That way, everyone who votes is aware of what is at stake. We will be no worse off if we don’t win. The first Indyref was a gamble worth taking because it was a fast and easy route had we pulled it off – and we nearly did. We blew it, though – or allowed others to blow it for us. We were never going to be allowed a second bite of that cherry.

    From 2014 onwards, there was never a snowball’s chance in hell of getting another referendum, and, as you say, the SNP does not have the power to hold one. Now, what would any sane, rational person think in those circumstances? Hey, there must be another route? Okay. So let’s find it? That, of course, rests on the premise that the SNPG does actually want independence.

    It is less that the SNPG does not want to hold another referendum (and can’t, despite the rhetoric), than the question that needs to be asked now is why is another route not being sought? Because they don’t want independence? Because they are unwilling to do what it will take to deliver independence? Yep, that’s it. Both of those, and more.

    A second indyref that so much time and energy has been wasted on, was a non-starter from 19 September, 2014, just as a UK-wide overturning of Brexit was an impossibility from the get-go, and, if you are not going to go for independence either, where does that leave you? With Brexit, of course, and Scotland out of the EU, in tandem, even if very reluctantly, with the UK. Who would have thought it?

    If you don’t want another independence referendum, in reality, and you know perfectly well that overturning Brexit is a non-starter, too, why would you keep your followers’ hopes up? Because you want to be in power for ever and a day? Well… yes. And you want to create a distraction that will keep minds off the big prize?

    You create a more manageable prize – for the very few – against all advice and sense (because that is how you act now, in all circumstances) and introduce the two least popular policies in the history of the party: GRA Reform and the Hate Crime Bill, linking them so that you can stamp down hard on anyone who disagrees with the first by using the second as a sledgehammer, then (and this is the really ingenious bit) you link both of those to independence so that your supporters are forced to vote for you (and this reactionary tosh) even against their own inclinations.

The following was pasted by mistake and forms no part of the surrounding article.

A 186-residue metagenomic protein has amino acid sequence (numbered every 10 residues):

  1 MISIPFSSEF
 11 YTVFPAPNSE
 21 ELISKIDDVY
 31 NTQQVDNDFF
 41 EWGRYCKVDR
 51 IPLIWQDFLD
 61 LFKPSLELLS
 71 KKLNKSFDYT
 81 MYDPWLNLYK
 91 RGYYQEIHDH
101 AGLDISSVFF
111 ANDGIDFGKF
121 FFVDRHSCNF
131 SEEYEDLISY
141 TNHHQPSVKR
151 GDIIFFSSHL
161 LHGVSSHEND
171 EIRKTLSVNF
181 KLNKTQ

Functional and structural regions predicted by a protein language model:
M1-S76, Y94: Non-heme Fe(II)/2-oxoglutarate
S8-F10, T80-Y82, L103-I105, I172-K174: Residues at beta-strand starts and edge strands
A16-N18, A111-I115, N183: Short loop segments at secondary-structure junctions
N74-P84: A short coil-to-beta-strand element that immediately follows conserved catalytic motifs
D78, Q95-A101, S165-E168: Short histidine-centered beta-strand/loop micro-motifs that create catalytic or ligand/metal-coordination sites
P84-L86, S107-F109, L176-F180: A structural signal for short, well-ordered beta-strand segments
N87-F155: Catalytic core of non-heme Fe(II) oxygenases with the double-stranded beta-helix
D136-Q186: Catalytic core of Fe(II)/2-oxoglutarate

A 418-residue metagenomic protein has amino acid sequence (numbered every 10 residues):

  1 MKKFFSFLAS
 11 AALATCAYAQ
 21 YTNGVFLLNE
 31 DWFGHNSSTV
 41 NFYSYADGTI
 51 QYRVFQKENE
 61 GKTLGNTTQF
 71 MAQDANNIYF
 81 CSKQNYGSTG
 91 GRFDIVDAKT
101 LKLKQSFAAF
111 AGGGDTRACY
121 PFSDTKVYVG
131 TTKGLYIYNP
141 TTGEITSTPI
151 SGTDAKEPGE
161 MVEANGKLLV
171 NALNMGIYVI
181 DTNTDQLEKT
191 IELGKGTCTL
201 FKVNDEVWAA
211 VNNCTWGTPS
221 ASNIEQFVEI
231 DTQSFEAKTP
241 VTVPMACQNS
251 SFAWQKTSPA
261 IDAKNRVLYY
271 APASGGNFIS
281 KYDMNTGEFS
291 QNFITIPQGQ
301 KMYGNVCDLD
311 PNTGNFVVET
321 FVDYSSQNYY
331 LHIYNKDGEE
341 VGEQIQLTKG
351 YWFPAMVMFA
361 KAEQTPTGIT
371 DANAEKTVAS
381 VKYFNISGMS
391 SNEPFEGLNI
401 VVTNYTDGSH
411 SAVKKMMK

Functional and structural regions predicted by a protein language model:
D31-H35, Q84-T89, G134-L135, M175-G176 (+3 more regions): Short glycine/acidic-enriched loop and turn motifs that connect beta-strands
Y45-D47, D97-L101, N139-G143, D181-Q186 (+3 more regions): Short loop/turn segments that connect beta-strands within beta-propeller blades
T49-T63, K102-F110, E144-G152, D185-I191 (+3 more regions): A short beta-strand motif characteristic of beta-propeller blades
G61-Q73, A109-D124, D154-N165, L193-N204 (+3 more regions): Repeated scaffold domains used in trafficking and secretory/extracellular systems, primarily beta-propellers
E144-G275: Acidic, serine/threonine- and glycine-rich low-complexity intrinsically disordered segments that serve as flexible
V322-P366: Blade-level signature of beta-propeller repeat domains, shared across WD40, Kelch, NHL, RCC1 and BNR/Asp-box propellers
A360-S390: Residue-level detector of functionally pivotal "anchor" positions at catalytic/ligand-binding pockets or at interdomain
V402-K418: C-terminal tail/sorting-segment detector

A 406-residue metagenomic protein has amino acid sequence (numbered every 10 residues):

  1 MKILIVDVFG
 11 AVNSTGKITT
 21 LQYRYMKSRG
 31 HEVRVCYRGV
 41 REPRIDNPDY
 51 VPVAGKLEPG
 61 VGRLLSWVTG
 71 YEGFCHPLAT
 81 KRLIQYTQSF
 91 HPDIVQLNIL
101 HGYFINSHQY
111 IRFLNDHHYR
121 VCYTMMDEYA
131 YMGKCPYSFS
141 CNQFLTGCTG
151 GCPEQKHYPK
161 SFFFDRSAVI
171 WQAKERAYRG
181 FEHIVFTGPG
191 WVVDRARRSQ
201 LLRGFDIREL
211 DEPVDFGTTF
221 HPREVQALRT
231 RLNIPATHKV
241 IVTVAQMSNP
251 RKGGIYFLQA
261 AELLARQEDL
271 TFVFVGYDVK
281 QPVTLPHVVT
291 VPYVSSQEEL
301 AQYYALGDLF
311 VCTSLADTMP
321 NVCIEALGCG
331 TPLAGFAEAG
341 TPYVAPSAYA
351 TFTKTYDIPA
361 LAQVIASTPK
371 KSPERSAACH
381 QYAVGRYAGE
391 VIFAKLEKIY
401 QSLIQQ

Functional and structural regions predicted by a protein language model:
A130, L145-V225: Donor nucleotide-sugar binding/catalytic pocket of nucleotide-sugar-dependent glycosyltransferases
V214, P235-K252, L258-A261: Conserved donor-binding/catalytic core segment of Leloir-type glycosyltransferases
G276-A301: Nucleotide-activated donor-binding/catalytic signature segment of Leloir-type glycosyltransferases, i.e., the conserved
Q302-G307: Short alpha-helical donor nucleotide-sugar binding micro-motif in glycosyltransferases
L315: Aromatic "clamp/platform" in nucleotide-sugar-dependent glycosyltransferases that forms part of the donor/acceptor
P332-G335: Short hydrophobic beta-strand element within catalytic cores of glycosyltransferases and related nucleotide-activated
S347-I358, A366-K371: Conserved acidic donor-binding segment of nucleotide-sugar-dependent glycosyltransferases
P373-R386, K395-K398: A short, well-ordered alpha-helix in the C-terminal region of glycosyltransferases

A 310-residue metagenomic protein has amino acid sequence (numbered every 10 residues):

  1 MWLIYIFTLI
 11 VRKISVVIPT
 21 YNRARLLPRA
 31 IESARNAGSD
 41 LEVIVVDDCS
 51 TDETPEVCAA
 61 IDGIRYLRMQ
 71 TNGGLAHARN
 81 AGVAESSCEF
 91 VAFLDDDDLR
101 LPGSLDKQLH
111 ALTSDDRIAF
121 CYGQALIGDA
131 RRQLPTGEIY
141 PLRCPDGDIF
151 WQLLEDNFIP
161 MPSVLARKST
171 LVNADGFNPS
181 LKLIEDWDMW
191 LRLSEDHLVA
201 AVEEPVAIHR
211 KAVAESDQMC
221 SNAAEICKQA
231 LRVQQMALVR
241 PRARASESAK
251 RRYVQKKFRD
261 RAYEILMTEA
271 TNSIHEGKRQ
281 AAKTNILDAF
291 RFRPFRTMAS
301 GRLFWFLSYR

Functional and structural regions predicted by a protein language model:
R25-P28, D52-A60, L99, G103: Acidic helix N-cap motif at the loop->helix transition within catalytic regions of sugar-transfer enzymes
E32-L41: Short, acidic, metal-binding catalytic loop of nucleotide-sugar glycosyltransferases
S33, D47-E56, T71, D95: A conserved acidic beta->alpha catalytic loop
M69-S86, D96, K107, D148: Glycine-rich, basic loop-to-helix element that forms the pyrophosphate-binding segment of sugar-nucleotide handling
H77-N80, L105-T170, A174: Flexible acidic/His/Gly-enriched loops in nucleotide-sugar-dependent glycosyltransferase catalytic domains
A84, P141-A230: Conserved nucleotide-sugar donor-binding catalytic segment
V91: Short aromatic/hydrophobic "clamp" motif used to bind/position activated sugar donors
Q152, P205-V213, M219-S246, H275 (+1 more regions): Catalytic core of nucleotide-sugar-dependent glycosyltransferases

What can we draw from all that? Well, we can start to appreciate just why keeping Alec Salmond out of frontline politics became a must. We can start to understand that behind all the incompetence and corruption and petty spite, there is a life or death reason why this administration is tearing down legal precepts: self preservation, that age-old instinct to survive whatever the cost to others. Oh, and, of course, none it has anything whatsoever to do with your raison d’être, independence, because you have never intended to push it.

    Liked by 1 person

    1. Define “trolling”. It seems if you support the views of the blogger you can post as much as you like. But if you question them …. you’re a troll. I have asked people pertinent questions about the bald claims they are making. How is that “trolling”?


    2. Bung: the Baltic States elected (in an election overwhelmingly for independence from the Soviet Union) members to the Soviet Parliament and carried out undermining tactics as the Soviet collapse was starting to gain momentum. They eventually declared themselves independent and held ratifying referendums AFTER independence. The two parts of the old Czechoslovakia agreed to separate quite amicably – no election, no referendum. Just irreconcilable differences and the willingness on the part of the politicians to avoid bloodshed. The problem in Scotland is not the Scots, who want independence; it is the foot-dragging SNPG and Westminster.